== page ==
Your repayment history
A major influence on your credit score is your repayment history information. According to Experian, as much as 35% of your credit score is comprised of your repayment history, both good and bad.
Credit and loan applications
In Australia, every time you apply for credit or a loan, the lender makes a record of this application (known as a 'credit enquiry') and appears on your credit report. This includes applications for personal loans, credit cards, car loans, home loans, student loans, and other credit accounts.
|‘Soft’ credit checks||‘Hard’ credit checks|
|A soft credit check (also known as a "credit score check") does not impact your credit score.|
Soft credit checks are typically used when you check your own credit score or when a lender or credit provider pre-approves you for a credit product. They are not recorded on your credit report or visible to other lenders.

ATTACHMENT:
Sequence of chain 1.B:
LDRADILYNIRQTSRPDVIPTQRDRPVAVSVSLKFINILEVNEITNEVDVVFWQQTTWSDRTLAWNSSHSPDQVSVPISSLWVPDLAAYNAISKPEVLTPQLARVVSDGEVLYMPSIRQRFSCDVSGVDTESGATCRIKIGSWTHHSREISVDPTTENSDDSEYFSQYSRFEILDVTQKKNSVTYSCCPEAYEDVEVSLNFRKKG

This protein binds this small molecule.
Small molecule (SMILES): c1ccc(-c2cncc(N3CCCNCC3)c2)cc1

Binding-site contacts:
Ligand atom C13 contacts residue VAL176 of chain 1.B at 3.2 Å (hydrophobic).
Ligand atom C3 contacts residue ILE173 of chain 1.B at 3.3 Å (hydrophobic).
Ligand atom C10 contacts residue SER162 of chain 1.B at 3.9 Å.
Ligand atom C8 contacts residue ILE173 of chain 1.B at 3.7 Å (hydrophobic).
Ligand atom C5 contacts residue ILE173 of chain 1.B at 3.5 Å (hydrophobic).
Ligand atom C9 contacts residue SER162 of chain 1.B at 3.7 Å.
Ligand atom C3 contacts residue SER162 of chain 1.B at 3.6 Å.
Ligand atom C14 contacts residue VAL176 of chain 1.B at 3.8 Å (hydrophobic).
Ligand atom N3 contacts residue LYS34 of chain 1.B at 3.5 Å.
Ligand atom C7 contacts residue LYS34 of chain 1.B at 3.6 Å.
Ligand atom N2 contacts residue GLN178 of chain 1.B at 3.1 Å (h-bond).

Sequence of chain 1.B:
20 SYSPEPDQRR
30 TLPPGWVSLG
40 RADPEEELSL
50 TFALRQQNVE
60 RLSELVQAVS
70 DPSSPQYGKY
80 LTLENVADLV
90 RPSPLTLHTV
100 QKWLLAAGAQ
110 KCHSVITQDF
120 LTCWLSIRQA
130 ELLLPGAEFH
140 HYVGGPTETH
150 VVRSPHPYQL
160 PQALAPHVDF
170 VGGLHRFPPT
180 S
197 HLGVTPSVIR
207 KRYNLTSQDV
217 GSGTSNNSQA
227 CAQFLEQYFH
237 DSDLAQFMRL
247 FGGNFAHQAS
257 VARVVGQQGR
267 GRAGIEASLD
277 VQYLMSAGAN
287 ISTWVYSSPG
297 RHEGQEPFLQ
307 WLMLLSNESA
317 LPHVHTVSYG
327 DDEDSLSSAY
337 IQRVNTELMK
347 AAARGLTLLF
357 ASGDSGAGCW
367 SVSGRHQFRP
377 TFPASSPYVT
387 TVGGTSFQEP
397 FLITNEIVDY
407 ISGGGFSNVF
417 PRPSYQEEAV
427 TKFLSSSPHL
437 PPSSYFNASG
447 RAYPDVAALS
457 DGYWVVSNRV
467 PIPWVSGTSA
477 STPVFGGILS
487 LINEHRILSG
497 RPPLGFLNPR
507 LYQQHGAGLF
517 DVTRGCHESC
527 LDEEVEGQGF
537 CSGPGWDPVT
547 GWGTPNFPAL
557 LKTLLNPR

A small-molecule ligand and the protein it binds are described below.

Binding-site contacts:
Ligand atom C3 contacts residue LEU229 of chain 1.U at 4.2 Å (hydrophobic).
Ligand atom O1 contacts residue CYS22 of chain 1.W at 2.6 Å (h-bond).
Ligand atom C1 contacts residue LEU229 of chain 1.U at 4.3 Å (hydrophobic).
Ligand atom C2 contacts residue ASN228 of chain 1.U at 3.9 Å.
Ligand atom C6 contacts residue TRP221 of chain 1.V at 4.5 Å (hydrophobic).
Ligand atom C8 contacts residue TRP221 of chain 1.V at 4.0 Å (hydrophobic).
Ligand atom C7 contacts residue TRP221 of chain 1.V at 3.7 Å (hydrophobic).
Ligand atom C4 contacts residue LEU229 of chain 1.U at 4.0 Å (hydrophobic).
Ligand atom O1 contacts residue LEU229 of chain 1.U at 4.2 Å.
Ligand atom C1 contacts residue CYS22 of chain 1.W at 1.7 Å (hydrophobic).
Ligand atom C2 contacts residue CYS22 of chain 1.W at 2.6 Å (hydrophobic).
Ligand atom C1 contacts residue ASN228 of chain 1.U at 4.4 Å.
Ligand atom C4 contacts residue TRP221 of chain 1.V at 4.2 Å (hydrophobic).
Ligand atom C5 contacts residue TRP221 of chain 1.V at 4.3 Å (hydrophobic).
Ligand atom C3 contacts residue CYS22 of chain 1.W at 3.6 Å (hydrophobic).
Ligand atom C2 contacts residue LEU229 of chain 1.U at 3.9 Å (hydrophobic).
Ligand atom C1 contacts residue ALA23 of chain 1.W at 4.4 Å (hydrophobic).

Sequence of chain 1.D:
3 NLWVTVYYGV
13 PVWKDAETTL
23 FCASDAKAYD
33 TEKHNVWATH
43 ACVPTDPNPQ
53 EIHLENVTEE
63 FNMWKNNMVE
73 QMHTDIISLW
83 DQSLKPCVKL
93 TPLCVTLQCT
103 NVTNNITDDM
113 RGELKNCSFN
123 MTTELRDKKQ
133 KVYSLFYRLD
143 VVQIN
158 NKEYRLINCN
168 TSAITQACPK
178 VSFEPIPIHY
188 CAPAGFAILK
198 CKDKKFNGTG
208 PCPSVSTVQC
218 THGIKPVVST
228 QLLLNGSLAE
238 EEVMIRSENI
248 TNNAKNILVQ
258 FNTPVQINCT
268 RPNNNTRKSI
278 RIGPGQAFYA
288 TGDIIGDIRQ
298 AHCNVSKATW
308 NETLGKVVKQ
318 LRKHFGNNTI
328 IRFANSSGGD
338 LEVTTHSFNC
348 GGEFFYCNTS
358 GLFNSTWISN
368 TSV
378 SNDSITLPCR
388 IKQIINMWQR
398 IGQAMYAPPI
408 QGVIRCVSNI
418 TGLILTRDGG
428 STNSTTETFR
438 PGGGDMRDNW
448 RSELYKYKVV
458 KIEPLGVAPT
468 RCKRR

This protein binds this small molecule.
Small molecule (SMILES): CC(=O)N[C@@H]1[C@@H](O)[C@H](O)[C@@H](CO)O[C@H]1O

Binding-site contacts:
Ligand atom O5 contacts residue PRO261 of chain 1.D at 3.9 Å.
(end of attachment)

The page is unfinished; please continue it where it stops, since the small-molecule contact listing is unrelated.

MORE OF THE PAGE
|A hard credit check, or credit enquiry, is when a lender or credit provider requests a copy of your credit report in order to assess your creditworthiness.|
This type of credit check can impact your credit score, as it is recorded on your credit report and can be seen by other lenders when you apply for credit in the future.
Defaults and other infringements
Defaults appear on your credit report when a payment of $150 or more is overdue by 60 days or more. This information can stay on your report for up to five years or more, even if you’ve subsequently paid the outstanding amount.
Serious credit infringements can also be listed, for example, if the credit provider hasn't been able to contact you for six months or more and believes you are avoiding repayment.
If you experience financial hardship and cannot make repayments, your lender may agree to vary the terms of your contract (like reducing or postponing your payments).
In this case, a note may be added to your credit report stating that you have entered into a new arrangement due to hardship.